Monday, January 26, 2015

Testing Grunt Plugin From Grunt

Writing tests for grunt plugin turned out to be less straightforward then expected. I needed to run multiple task configurations and wanted to invoke them all by typing grunt test in main directory.

Grunt normally exits after first task failure. That makes it impossible to store multiple failure scenarios inside the main project gruntfile. Running them from there would require the --force option, but grunt then ignores all warnings which is not optimal.

Cleaner solution is to have a bunch of gruntfiles in separate directory and invoke them all from the main project gruntfile. This post explains how to do that.

Monday, September 1, 2014

Mud River Game

Mud River is small game I made three months ago. Your goal is to splash as much mud as possible within a short time limit. It was done under a week and can be played on Github.

Saturday, August 30, 2014

jUnit: Rules

Rules add special handling around tests, test cases or test suites. They can do additional validations common for all tests in the class, concurrently run multiple test instances, set up resources before each test or test case and tear them down afterwards.

The rule gets complete control over what will done with the test method, test case or test suite it is applied to. Complete control means that the rule decides what to do before and after running it and how to deal with thrown exceptions.

Saturday, August 23, 2014

jUnit: Dynamic Tests Generation

Dynamic tests generation is useful when you need to run the same set of tests on many different input values or configurations. It can be achieved either using parametrized tests or using theories.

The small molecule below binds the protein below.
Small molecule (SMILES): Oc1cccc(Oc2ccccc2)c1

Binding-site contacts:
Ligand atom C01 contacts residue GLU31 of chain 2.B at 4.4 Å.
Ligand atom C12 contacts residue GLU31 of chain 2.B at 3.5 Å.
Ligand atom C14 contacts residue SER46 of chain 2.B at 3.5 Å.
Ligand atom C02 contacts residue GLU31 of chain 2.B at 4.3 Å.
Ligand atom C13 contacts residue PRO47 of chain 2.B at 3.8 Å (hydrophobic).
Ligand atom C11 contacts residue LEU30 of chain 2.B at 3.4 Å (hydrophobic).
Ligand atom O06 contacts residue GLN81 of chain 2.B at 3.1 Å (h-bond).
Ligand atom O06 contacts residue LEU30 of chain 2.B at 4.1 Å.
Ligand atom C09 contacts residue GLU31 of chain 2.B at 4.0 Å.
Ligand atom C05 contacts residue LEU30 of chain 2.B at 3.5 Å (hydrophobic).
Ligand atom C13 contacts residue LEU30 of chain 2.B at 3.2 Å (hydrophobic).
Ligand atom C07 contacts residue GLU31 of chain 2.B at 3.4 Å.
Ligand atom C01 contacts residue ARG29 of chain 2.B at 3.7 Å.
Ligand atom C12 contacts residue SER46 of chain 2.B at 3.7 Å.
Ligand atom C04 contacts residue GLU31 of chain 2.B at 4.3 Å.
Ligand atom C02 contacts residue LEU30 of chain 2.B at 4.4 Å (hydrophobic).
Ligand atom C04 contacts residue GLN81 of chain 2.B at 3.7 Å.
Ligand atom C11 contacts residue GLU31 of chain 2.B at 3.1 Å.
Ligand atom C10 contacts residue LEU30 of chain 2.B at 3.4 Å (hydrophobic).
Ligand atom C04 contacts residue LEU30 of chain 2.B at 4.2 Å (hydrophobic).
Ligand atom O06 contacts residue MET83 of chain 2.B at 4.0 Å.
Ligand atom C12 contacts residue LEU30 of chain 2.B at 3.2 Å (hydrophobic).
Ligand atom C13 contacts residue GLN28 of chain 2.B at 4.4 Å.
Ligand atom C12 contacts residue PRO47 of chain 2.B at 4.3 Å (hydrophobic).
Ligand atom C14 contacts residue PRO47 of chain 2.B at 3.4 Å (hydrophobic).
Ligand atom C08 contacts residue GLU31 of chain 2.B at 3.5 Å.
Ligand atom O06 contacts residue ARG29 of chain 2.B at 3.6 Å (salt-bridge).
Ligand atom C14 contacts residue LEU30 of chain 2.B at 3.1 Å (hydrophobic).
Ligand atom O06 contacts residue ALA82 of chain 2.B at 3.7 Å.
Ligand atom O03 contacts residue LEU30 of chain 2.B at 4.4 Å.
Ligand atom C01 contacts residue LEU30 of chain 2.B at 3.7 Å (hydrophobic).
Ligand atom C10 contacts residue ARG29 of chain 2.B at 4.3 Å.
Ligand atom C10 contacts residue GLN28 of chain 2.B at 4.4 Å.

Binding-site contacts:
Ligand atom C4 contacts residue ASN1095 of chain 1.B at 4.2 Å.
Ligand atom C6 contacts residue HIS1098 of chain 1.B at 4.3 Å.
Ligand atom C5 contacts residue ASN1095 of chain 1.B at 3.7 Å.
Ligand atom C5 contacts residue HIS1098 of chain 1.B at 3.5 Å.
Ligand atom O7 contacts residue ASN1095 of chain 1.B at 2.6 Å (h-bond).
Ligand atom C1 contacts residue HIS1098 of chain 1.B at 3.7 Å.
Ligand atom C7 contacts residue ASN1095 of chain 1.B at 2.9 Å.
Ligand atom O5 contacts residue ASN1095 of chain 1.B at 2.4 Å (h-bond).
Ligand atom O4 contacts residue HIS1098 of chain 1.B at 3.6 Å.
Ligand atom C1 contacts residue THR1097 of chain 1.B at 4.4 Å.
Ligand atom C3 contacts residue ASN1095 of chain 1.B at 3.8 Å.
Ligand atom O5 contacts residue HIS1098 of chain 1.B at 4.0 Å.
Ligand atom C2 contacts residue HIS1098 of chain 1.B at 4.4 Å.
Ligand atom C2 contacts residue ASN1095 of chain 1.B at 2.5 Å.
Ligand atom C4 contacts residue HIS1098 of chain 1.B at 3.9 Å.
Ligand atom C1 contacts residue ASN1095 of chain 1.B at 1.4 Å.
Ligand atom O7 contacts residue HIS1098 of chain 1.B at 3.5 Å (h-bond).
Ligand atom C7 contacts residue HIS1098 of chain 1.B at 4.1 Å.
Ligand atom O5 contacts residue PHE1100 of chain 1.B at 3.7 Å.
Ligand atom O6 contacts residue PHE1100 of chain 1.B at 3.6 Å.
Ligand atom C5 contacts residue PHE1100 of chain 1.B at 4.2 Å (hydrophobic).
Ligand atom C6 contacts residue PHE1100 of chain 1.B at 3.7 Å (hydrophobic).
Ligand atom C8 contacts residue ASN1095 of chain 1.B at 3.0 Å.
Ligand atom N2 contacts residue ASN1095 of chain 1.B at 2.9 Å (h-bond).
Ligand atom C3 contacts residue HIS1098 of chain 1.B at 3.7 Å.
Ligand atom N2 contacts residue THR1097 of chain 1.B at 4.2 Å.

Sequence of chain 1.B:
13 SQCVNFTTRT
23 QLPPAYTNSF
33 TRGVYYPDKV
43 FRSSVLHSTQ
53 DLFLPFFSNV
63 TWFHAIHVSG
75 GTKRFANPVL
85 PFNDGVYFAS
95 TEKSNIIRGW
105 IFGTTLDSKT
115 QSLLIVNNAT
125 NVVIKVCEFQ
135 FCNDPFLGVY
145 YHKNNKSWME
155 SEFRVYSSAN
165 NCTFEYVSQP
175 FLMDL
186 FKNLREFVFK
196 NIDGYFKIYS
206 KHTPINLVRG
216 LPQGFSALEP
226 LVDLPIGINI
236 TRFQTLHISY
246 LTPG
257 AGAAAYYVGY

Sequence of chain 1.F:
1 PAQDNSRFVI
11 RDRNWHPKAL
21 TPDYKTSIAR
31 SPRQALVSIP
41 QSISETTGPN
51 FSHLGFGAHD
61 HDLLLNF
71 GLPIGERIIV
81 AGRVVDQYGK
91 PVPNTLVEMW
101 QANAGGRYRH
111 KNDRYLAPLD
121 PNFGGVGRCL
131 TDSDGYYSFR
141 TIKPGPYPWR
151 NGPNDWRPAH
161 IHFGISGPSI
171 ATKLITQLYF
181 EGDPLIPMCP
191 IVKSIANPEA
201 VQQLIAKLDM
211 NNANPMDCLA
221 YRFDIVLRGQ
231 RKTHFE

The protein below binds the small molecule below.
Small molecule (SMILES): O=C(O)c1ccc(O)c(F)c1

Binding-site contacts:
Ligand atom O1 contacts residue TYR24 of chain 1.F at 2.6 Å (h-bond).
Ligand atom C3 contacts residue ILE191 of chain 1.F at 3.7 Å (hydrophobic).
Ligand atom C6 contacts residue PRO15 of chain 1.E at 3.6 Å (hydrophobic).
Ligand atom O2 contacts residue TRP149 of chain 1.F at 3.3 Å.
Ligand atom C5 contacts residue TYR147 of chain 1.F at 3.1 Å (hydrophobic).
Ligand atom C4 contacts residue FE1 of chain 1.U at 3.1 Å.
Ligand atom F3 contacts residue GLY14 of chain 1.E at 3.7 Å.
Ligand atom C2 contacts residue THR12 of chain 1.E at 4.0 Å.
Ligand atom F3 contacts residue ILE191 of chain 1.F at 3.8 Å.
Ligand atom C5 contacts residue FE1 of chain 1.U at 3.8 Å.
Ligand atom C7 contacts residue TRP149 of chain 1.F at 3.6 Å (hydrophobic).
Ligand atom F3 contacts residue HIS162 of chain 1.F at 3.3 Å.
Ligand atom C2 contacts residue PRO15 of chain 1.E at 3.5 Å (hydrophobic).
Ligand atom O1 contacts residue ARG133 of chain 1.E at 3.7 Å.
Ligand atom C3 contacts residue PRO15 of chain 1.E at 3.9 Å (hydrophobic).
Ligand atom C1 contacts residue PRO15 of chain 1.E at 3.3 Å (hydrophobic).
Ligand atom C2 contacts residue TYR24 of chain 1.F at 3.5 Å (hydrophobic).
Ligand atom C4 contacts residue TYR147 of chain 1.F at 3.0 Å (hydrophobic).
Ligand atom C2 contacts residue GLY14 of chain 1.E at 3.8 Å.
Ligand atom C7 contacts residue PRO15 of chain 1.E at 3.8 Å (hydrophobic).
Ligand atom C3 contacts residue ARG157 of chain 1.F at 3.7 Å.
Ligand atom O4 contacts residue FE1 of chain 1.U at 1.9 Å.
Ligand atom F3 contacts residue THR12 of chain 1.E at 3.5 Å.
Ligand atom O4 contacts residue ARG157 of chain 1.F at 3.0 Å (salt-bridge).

Theories are valuable when you have a bunch of data to be used as parameters and want to run tests on all their combinations. You get less control, but you do not have to write combining and iterating code by yourself. Basics about how theories work are explained on java code geeks (original at java advent calendar), so this post focus on parametrized tests.

Parametrized tests are better when you need to have good control over the input values, e.g. directory with files that are served as an input or a list of meaningful parameters combinations.

Wednesday, April 2, 2014

Placeholdered Maps

Placeholdered map is able to associate keys with values. User can add key value pairs into it and ask for data associated with keys. It works exactly as it would work in an ordinary map.

The additional feature is ability to use placeholders. Placeholder knows when it was created and is useful to cheat on order in which data were added into the map. If the user adds data into placeholder, the datastructure behaves as if the data were added when the placeholder was created.

We will create two such structures. First keeps key value pairs and can return last value associated with the key. Value added into placeholder is returned only if user did not added the same key after the placeholder was created. Second returns all values associated with the key in order they were put in. Placeholders can be used to add data in the middle of those lists.

Thursday, March 13, 2014

Falling Ball Game

I released simple html5 game called Falling Ball. The player uses arrows to move the ball left, right and to make it jump. You get one point for every hit platform and if the ball touches screen border, any of them, then the ball dies.

Wednesday, February 19, 2014

Cryptography & Theory 2: What is Pseudorandom

As was concluded in the first part of this series, security without randomness is impossible. Deterministic ciphers are unable to protect against strong attackers and true random generators are impractical or hard to get, so cryptography is build on pseudorandom generators.

First two chapters of this post define what they are and explain what kind of pseudorandom generators secure cryptography needs. Third chapter introduces yet another way how to talk and think about pseudorandom generators and ciphers in general.